We have found 5 undergraduate business schools in Washington that offer full-time BBA programs leading to a Bachelor of Business Administration degree. Check the following list to see acceptance rate, in-state and out-of-state tuition as well as total enrollment for each of Washington BBA colleges.
- CAMPINGSHIP: Historical and genealogical overview of state Washington. Includes population and religion as well as landmarks and major counties in Washington.
List of Best Undergraduate Business Schools in Washington
Washington Recent History
Another important episode in the development of aviation is connected with Washington. It was here, in the city of Vancouver, that the Soviet ANT-25 aircraft landed in 1937, on which the crew under the control of Valery Chkalov made the world’s first flight over the North Pole.
During the years of the Great Depression, a number of dams and hydroelectric power plants were built in Washington state, including the largest in the United States and one of the largest concrete structures in the world – the Grand Cooley Dam. The construction of a complex of hydraulic structures on the Columbia River not only ensured the production of electricity, but created the conditions for the development of agriculture in Washington on irrigated lands.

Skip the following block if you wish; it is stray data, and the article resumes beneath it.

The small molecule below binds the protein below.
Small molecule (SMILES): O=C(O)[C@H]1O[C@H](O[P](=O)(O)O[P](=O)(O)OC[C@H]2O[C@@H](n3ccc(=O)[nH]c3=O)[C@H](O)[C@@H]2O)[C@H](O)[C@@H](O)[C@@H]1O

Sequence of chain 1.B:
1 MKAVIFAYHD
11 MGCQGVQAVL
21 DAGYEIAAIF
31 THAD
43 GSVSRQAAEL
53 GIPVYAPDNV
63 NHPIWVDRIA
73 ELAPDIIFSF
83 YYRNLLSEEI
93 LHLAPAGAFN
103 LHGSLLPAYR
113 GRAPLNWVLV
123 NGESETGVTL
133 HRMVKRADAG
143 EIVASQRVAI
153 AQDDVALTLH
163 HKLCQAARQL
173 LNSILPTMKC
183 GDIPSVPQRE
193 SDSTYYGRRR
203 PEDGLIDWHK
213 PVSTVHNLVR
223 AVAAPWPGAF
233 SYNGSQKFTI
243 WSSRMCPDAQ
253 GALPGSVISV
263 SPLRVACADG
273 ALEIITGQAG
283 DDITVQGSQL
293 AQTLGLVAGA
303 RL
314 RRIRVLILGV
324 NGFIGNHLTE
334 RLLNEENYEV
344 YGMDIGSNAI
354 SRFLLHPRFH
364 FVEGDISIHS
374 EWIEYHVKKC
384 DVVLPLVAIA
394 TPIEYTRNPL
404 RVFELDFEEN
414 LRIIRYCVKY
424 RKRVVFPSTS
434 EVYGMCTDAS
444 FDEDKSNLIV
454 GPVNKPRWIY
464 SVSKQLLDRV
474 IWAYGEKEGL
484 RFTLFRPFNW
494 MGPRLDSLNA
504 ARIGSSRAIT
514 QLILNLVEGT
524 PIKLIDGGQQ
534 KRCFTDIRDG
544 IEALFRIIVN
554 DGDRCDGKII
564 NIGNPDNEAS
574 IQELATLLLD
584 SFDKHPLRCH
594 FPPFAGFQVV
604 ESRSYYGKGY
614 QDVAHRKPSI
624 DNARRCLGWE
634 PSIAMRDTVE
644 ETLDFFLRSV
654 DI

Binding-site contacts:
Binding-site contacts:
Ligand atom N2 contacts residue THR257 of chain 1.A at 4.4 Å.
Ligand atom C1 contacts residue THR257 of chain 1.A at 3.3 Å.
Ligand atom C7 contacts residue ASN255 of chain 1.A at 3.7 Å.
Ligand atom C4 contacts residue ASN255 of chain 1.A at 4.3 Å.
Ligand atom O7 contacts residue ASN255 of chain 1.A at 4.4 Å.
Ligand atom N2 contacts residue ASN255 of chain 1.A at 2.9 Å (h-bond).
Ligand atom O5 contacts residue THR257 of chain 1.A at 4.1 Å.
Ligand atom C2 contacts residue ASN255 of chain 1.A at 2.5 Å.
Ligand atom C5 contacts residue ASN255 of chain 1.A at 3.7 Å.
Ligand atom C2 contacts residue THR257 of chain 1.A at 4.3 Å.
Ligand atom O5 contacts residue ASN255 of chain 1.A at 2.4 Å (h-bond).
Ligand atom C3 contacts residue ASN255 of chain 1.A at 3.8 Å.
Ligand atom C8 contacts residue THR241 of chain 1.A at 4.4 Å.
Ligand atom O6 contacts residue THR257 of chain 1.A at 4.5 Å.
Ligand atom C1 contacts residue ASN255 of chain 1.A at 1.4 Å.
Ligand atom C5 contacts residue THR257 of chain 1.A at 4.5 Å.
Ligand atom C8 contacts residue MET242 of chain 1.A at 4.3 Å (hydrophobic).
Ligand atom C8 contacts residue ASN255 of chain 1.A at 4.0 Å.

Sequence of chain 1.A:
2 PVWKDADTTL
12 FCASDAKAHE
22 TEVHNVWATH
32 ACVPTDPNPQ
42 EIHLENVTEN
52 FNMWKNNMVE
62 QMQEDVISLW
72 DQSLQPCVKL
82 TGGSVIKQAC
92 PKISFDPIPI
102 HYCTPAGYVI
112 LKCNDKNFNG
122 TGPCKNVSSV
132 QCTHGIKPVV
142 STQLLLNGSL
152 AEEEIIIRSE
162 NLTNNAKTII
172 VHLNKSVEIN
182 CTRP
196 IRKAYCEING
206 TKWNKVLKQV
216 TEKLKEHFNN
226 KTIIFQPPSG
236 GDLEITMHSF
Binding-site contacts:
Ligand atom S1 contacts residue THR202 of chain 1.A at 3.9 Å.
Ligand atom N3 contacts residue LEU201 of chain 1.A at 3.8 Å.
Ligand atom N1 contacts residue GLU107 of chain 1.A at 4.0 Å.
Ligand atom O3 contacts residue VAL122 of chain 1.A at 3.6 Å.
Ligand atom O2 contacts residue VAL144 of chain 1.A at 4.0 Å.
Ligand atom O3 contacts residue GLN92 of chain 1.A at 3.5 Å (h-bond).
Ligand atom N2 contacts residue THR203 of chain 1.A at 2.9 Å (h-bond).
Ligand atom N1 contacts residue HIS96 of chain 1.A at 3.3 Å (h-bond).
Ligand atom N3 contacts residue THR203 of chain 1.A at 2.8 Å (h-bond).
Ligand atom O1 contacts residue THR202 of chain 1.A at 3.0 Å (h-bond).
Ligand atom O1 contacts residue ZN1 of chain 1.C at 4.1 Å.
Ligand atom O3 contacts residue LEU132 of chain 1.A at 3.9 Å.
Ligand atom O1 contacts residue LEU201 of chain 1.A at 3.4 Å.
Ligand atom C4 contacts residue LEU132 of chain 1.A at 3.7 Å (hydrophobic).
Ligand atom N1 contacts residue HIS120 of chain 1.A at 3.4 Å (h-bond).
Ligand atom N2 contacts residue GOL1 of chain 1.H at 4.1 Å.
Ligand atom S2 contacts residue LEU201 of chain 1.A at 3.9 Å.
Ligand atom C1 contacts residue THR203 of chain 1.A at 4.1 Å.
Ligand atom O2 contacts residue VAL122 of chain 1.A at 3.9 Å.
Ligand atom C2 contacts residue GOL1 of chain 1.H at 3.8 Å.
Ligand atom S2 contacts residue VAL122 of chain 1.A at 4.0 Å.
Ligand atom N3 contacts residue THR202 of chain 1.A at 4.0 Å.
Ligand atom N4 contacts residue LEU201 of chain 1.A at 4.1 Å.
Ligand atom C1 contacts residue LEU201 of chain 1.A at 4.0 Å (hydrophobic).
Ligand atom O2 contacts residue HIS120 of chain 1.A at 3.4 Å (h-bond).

During World War II, Washington played a very important role in the US defense industry. The state’s ports became important supply centers; warships were built at the shipyards of Bremerton and Seattle, and bombers were assembled at aircraft factories.
In the southern part of the state, on the Columbia River, a huge plant for the production of nuclear materials was built. It was here, at the Hanford Nuclear Complex, that the world’s first commercial production of plutonium was made as part of the nuclear weapons program known as the Manhattan Project. The bombs “Trinity” (the world’s first exploded nuclear device) and “Fat Man” (dropped in August 1945 on the Japanese city of Nagasaki) were made from “Hanford” plutonium. The development of the Hanford complex continued during the Cold War years, it is currently decommissioned, but its territory continues to remain closed. The complex became the largest radioactive waste disposal site in the United States and one of the most radioactively contaminated sites in the United States.